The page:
What Motivates People to Participate in Politics?
Wellesley College's Hahrie Han's New Book Says Its All About Caring
and Connection

October 1, 2009

Molly Tarantino


Moved to Action

Strong personal commitments — such as the quality of children’s education — can push the disadvantaged to get to the voting booth, argues Wellesley's Hahrie Han in her new book.


WELLESLEY, Mass. -- At the time of the first mayoral election following Hurricane Katrina, more than half of New Orleans’ population had not returned to the city — particularly the poor, less-educated, African-American residents. Despite their absence, turnout in heavily black precincts increased from earlier elections, as citizens sent in absentee ballots and arranged charter buses to polling places. Their participation defied the standard model of wealthy, educated and privileged voters.

“Most political science research assumes that people are motivated through political interest — that is, people must be politicized before they participate, so that they have a general interest in and knowledge about politics,” said Hahrie Han, the Sidney R. Knafel assistant professor of social sciences in the Department of Political Science at Wellesley College. “Research shows, however, that the affluent are much more likely to have this interest and knowledge then the disadvantaged.”

So, what does motivate marginalized citizens, with little political interest and few resources, to vote?

Han aims to answer that question in her new book, Moved to Action: Motivation, Participation, and Inequality in American Politics (Stanford University Press, 2009).

Through in-depth interviews with political activists and large-scale survey data, Han studied how the disadvantaged became motivated to participate in politics. She found that highly personal commitments — such as the quality of children’s education or the desire to help a friend — exert an impact on getting disadvantaged people to the voting booth.

“The underprivileged do get involved, as exemplified by the participation of Katrina refugees,” Han writes in Moved to Action. “These former residents of the poor neighborhoods hardest hit by the hurricane participated even though they did not have the high levels of income and education commonly associated with high levels of participation. In this specific instance, on this specific issue, these individuals were highly interested, informed and motivated because they cared deeply about the end being sought.”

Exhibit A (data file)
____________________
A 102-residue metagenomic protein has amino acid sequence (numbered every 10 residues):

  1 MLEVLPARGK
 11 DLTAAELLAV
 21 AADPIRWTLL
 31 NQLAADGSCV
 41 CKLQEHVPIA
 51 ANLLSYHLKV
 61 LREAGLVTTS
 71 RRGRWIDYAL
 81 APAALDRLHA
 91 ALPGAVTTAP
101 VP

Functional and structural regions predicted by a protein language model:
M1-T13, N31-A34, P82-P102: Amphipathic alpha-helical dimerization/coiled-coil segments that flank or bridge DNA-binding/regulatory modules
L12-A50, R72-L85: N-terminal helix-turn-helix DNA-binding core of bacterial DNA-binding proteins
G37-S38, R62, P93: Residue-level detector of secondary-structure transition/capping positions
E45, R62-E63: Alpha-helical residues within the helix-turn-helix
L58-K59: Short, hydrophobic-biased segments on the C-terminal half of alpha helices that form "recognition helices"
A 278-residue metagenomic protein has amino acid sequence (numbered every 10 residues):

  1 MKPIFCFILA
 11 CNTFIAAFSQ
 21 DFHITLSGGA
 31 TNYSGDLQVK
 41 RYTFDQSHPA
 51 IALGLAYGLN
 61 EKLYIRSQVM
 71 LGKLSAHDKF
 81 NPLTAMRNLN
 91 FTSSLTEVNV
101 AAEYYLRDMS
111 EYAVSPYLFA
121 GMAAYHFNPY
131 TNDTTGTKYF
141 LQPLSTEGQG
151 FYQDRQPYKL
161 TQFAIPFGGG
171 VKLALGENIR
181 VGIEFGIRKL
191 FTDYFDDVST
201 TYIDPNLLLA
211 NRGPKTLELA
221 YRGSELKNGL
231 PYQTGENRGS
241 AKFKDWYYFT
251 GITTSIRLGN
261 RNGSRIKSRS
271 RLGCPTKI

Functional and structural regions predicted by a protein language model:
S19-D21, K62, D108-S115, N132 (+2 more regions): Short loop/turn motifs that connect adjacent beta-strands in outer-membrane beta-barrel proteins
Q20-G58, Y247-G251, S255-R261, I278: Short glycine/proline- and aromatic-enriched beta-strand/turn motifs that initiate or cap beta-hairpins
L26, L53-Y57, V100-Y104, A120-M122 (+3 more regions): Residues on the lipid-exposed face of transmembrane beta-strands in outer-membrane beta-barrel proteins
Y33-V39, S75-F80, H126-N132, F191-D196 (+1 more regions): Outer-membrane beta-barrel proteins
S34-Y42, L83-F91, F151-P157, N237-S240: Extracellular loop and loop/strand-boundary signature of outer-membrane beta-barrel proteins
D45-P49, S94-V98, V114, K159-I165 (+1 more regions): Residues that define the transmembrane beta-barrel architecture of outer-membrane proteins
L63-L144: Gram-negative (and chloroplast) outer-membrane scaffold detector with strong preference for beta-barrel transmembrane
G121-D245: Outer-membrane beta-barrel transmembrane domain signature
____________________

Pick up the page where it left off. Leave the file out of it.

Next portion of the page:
Han argues that civic and political organizations can increase citizen participation by helping people realize the connections between the personal and political in their lives.

Her bookhas drawn praise for its path-breaking ideas. "Moved to Action is an urgently welcome contribution to our understanding of political participation,” said Taeku Lee of the University of California, Berkeley. “Hahrie Han aims to get at the root of when and why individuals with threadbare resources and limited networks become politically active.

“Few issues in American politics are as important as political inequality,” noted Andrea Louise Campbell of the Massachusetts Institute of Technology. “In this fresh, compelling book, rising star Hahrie Han shows how we can increase political participation and reduce inequality by fostering issue interests through group memberships, especially among lower SES individuals.”

Han is a fellow in the Robert Wood Johnson Scholars in Health Policy Research Program at Harvard University for 2009-2011. She acted as co-convener of a policy advisory group for Senator Barack Obama’s presidential campaign in 2008 and served as national issues and policy advisor to Senator Bill Bradley’s presidential campaign in 1999-2000.

Her research focuses on political participation, political organizing, the role of organized interests in American politics and congressional elections. Her work has been published in the British Journal of Political Science, American Journal of Sociology, Legislative Studies Quarterly and Political Behavior. She received Stanford University’s Centennial Teaching Award in 2002 and Wellesley’s Apgar Award for Innovative Teaching in 2006.

Wellesley College has been a leader in liberal arts and the education of women for more than 130 years. The College's 500-acre campus near Boston is home to 2,300 undergraduate students from 50 states and more than 65 countries.